In fact, when The Washington Blade broke the story on November 14th, 2007,they said in the lede that the CDC was “mulling over” when to release the data. They only talk about a peer-review process in their response further down in the article.

“The U.S. Centers for Disease Control & Prevention is mulling over when to release alarming new statistics showing that as many as 50 percent more people are being infected with HIV each year in the United States than originally reported by the government.

According to AIDS advocacy groups familiar with the CDC, middle level officials at the disease prevention agency have quietly confided in colleagues in professional and scientific circles that the number of new HIV infections now appears to be as high as 58,000 to 63,000 cases in the most recent 12-month period.”

If you want to watch the Opening Session live, Kaiser Family Foundation is webcasting it at 8pm EST.

Gone Blogging: AIDS2008.com

Hey Folks I am in Mexico City for the International AIDS Conference. I am working with a US Delegation of activists coordinated by CHAMP to draw attention to the domestic epidemic here in the US. I will probably be posting stuff here on this blog, but if you are interested in know what is happening here from an activist perspective, please read the AIDS2008 blog at AIDS2008.com.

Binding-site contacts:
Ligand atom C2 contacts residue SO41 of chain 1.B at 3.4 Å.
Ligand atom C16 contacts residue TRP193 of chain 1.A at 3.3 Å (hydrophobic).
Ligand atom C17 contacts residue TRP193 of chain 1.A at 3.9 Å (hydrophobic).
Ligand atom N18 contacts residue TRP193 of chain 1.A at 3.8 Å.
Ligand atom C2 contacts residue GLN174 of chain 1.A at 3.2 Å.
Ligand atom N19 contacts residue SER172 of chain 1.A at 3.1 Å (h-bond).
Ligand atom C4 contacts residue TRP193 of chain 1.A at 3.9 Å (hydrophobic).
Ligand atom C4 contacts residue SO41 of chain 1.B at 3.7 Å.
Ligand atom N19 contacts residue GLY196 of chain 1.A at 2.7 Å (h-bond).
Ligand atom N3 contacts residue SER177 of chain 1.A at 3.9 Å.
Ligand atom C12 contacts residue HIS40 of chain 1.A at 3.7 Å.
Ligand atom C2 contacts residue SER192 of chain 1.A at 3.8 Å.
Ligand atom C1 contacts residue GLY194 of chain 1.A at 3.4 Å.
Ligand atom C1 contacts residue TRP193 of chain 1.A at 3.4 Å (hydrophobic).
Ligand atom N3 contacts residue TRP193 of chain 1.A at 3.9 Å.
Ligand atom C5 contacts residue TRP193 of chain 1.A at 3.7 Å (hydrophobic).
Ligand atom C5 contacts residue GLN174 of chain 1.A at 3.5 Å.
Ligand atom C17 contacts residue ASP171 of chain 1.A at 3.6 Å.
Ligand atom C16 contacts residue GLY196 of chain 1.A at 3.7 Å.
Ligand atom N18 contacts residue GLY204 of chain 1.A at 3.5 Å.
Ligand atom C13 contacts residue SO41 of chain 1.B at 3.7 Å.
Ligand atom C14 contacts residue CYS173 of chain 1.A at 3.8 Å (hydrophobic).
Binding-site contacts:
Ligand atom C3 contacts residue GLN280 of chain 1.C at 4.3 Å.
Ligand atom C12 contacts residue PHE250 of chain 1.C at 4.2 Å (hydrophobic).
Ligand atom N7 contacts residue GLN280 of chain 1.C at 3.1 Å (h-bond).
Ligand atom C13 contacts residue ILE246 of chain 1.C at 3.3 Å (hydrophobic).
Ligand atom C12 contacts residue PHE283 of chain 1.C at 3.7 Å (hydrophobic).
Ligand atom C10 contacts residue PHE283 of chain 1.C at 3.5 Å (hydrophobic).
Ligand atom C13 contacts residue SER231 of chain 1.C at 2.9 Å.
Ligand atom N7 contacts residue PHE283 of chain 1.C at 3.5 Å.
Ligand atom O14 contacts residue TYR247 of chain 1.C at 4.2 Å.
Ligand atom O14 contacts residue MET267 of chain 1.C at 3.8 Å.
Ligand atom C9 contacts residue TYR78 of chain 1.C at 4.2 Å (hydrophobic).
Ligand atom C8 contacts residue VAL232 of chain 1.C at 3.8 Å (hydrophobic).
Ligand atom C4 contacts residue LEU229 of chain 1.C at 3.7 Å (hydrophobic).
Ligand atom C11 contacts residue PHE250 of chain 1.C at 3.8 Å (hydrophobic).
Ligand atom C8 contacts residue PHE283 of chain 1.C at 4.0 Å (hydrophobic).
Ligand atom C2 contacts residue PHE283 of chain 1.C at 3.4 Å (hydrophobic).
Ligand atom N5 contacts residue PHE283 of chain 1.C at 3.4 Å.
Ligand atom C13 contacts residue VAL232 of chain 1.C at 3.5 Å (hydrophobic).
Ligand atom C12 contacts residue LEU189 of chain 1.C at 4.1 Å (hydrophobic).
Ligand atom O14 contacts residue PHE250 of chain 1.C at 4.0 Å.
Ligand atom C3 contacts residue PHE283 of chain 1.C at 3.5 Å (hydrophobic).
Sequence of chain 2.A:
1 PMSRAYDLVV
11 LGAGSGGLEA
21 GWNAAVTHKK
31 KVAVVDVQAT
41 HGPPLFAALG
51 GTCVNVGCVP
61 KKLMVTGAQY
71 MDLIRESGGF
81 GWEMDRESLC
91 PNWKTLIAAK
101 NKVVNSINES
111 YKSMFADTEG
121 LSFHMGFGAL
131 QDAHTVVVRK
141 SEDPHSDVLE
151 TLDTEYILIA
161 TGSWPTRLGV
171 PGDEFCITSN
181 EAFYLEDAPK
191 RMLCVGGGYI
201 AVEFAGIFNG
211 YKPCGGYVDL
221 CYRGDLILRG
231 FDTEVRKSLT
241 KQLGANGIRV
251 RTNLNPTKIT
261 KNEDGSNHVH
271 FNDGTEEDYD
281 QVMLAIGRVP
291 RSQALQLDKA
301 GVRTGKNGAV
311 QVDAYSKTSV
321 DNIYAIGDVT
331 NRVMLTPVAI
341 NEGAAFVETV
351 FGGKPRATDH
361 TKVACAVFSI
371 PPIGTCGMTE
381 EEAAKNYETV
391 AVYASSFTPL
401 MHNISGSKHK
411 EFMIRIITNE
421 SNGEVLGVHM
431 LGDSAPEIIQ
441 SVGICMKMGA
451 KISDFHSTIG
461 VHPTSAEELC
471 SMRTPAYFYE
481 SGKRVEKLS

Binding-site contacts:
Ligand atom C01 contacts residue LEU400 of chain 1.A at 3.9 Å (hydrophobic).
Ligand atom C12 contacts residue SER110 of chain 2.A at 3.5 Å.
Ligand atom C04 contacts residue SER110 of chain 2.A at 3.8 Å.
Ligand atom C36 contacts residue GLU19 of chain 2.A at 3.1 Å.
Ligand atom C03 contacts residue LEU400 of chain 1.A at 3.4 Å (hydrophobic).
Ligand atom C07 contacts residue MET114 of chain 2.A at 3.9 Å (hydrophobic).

American Prospect: Best HIV/AIDS Reporting This Year!

It is hard to find good reporting on the domestic AIDS epidemic in the US that isn’t sensational, or focuses nearly entirely on individuals who contract HIV–as if it’s only their fault and that there are no policy decisions that are also complicit in driving the US epidemic. When was the last time you read a feature story that focused on the Centers for Disease Control & Prevention (CDC), National Institutes of Health (NIH), Congress, Health & Human Services or any of the other federal agencies responsible for AIDS treatment, care, prevention, and research?

Well, The American Prospect, the liberal monthly policy magazine published not one, but TWO stories on domestic HIV policy, and both do a really great job of reporting what’s going on in terms of national HIV policy.